To Get the Best Results, Pull and Push Your Team
Do you push your team to complete a task or do you pull them in, giving them a say in how they execute it and using motivation to get them started? These are two distinct methods of reaching a goal, and while pulling a team is often the best, knowing how to blend the two is a crucial skill for leaders.
A CEO urged everyone on his leadership team to participate in a debate about the company’s environmental and sustainability policy. The CEO was enthusiastic about the need for change, but he allowed plenty of time for discussion (using the pull approach). But two executives were skeptics and held off on implementing any of the recommended ideas. Following two months of inaction, the CEO informed the team that the company will implement two projects and that everyone needed to get on board (moving to the push approach). One of the executives objected and unequivocally stated that he would oppose the efforts. By the end of the week, the CEO had fired him (a big push).
Leaders who are willing to put in a lot of effort with pulling but then resort to a powerful push are a fantastic example of the value of combining these two tactics. Pushing too hard can lead to discontent, yet it is necessary when pulling isn’t working.
Researchers have found that pulling and pushing are management styles that seek the same end while using opposing approaches. One is “driving for outcomes” (push), while the other is “inspiring and motivating others” (pull).
Defining the Terms “Pushing” and “Pulling”
When leaders decide on a goal to achieve, they can take one of two ways to get there.
Giving guidance, telling people what to do, setting a deadline, and holding others accountable are all examples of pushing. It belongs to the authoritarian leadership style category.
Pulling involves expressing to an employee that a certain task is necessary, explaining the reason for it, seeking their input on how to best do it, and asking whether they are willing to take it on. The leader might increase the pull by explaining how this task will benefit the employee’s development. The leader’s energy and excitement for the goal should be contagious.
Researchers used push and pull data from over 100,000 leaders through 360-degree assessments and discovered that 76 percent of the leaders were judged as more proficient at pushing than pulling by their peers. Only 22% of the leaders were assessed as stronger at pulling, and only 2% were evaluated as equally good at both.
They also asked the people who rated those leaders (a total of over 1.6 million people) which skill was more meaningful for a leader to excel at to be successful in their current position. The most significant factor was pulling (inspiring others) while pushing (driving for results) was the fifth most important factor.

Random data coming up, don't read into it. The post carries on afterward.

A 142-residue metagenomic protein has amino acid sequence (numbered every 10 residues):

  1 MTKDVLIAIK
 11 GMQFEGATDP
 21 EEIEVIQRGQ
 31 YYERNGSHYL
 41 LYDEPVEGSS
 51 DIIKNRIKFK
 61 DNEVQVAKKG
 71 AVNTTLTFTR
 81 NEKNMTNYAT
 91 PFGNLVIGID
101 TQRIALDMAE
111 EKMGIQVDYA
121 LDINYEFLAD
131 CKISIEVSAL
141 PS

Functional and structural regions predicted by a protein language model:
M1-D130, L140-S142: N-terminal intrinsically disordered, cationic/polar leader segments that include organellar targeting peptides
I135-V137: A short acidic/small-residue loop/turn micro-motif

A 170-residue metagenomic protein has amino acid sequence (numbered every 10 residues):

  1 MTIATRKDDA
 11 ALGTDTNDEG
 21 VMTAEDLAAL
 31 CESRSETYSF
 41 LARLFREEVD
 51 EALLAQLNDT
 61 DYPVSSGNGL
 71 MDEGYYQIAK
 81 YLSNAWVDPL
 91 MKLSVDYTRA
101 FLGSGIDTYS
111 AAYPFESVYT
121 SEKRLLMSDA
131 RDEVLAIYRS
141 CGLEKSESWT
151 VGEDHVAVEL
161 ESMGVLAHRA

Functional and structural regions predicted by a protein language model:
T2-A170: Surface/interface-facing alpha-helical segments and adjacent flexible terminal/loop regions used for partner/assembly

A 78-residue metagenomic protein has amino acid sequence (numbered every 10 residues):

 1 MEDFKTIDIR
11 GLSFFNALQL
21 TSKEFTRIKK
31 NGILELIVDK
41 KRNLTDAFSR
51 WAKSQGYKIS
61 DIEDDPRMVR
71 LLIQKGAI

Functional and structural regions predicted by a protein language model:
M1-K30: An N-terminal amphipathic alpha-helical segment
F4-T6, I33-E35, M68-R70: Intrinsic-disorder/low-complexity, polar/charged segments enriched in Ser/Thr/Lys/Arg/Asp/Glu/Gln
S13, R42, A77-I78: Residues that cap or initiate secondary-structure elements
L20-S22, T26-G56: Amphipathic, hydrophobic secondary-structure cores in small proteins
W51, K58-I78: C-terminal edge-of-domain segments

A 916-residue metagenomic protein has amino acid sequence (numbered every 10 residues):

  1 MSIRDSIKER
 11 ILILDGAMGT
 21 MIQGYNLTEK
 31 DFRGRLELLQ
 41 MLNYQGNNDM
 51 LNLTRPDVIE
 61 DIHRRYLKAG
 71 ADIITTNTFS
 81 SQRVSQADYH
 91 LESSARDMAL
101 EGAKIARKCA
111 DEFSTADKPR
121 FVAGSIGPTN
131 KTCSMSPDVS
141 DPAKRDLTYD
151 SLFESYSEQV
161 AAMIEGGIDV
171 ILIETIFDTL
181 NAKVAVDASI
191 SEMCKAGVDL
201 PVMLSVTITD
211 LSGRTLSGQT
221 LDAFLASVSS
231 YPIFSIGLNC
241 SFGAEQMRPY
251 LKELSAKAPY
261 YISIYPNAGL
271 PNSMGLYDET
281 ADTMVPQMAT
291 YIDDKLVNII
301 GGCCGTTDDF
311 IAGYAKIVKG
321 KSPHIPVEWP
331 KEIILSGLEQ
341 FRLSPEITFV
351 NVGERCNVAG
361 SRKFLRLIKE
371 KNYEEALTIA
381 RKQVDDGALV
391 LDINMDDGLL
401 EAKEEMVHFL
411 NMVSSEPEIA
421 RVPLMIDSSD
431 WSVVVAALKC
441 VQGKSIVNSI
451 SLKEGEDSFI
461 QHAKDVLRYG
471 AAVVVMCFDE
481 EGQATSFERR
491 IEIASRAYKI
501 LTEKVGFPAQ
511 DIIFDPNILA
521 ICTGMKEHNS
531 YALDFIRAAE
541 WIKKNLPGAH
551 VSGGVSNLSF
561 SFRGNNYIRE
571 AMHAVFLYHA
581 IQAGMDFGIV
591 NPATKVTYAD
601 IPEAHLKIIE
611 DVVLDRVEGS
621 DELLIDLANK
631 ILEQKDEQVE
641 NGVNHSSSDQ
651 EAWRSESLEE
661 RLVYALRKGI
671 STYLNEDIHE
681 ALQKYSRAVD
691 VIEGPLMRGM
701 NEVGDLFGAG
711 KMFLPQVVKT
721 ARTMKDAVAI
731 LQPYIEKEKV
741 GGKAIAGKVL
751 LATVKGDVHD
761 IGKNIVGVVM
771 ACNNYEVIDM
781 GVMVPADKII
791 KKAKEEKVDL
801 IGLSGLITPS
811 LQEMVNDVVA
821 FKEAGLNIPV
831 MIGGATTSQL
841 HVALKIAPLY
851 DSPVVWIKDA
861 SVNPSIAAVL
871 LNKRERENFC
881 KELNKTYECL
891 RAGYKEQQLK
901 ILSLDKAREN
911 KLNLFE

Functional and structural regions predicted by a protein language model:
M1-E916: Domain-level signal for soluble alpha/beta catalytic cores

Understanding People’s Needs and Desires
While the research shows that most leaders may benefit from strengthening their capacity to inspire others, it also shows that leaders who were good at both pushing and pulling were the most effective.
Direct reports’ confidence that the organization will achieve its goals and satisfaction with the job are poor when both push and pull are low. When the push is strong and the pull is weak, confidence that the company will achieve goals rises, and satisfaction rises too, but not as far. When the pull is strong, job satisfaction rises to a higher level, as does confidence in the company.
When both pull and push are high, the most significant increase occurs. (Note: The percentage of people who scored a 5 on a 5-point scale was used to determine high confidence and satisfaction.) This is a very high standard to meet.)
Bringing the Forces of Push and Pull Together
Many leaders are asking themselves tough questions as they try to figure out how to keep their employees from joining the Great Resignation. How do you persuade people to stick around? How do you influence them to put in more effort? What do they truly desire and require from their workplaces?
There has been a call for leaders to be less demanding and more compassionate toward individual employees. More pull and less push appear to be needed to keep the best employees. While I agree with this sentiment, the data also provides a warning. Your efforts to improve empathy shouldn’t detract from your ability to push when necessary. Pushing employees is a powerful force that builds confidence that the company will achieve its goals.
Your ability to recognize when to employ which method, based on the work, the timing, and the people, is what gives you power as a leader. So, the next time you’re working on a huge project, think about whether your team needs a strong push, a healthy pull, or both.